*Enrollment required for select benefits.
This just scratches the surface, as the full list of Platinum perks and benefits is far too long to list here.
Citi Prestige used to offer one of the most valuable benefits of any credit card, but its wings were clipped a bit in an announcement made in June 2019.
Starting at the top, the Prestige offers a $250 annual travel credit. Not only is this more than Amex’s airline fee credit, but it’s much less restrictive. You’ll automatically be reimbursed for your first $250 in annual travel purchases, ranging from airfare and hotels to ridesharing, tour agencies and public transportation.
And in 2021, that credit is even more flexible with the ability to be applied to purchases at supermarkets and restaurants.
The Prestige also matches the Platinum with a Priority Pass Select membership (though unlike Amex, the Prestige’s membership includes access to Priority Pass restaurants) and a Global Entry/TSA PreCheck fee credit.
The Prestige’s standout perk used to be its unlimited fourth night free on hotel stays, but that benefit is now capped to two uses per calendar year. Citi also changed the fourth-night free booking process so you can’t book through the Citi concierge anymore; you’ll have to do it online or by calling Citi which does restrict some uses, but it’s still a potentially money-saving perk.
However, this does mean you likely won’t earn any hotel points or enjoy any elite status benefits on your stay since you aren’t booking direct, so your cash discount may come at a cost. For what it’s worth, as a Marriott Bonvoy Titanium elite, I already get nearly 25% back on my stays from my points earning before factoring in my elite benefits, which greatly increase my return.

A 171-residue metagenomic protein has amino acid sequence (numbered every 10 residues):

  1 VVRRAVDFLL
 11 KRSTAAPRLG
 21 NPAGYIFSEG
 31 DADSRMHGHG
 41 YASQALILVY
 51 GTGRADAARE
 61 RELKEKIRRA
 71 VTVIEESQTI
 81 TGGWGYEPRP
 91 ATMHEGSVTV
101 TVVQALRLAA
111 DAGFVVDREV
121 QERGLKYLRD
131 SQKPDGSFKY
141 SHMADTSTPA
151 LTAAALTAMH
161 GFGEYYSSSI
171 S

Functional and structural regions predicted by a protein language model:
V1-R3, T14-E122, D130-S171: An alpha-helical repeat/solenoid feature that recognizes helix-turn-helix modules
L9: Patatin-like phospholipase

Winner: Citi undeniably has the better travel credit, but Amex wins in just about every category. From Centurion Lounge and Delta Sky Club access to statement credits for Uber and Saks Fifth Avenue, the Platinum card is chock full of benefits.
Should I keep both cards?
It’s important to zoom out and ask whether the best answer might be picking both cards.
Now obviously doing so would mean you’re paying $1,045 in annual fees, but depending on how you use each card, that could very well be worth it.
I think most people will be better off with the Amex Platinum, but the Prestige can be a great compliment. After accounting for your $250 annual travel credit, your out-of-pocket cost on the Prestige is only $245 a year, which you can easily recoup through the generous 5x bonus categories.
Based on TPG’s valuation of ThankYou Points at 1.7 cents each, you’d only need to earn ~14,500 bonus points with your Prestige to break even on that extra cost. If you spend as little as $3,000 a year at restaurants, you’ll take home 15,000 ThankYou Points thanks to the 5x multiplier and come out ahead.
If you pick the Prestige as your primary card, it can also make sense to add an Amex Platinum to your wallet. Although the airline fee credit is harder to use, it can easily pay for itself if you pay for checked bags when you travel.
If your home airport has a Centurion Lounge, you can easily net several hundred dollars a year in value from the elevated food and drink experience they offer. You can also expect to get a few hundred dollars in additional value from the Marriott and Hilton Gold status, and the best part is you don’t have to commit to one company to enjoy the benefits.
Of course, keep in mind how many of the benefits on these cards overlap. The last thing you want to do is waste money paying for redundant benefits like duplicate lounge access that you don’t really use.
Additional reporting by Chris Dong.
Featured photo by Eric Helgas / The Points Guy.
For rates and fees of the Amex Platinum card, click here.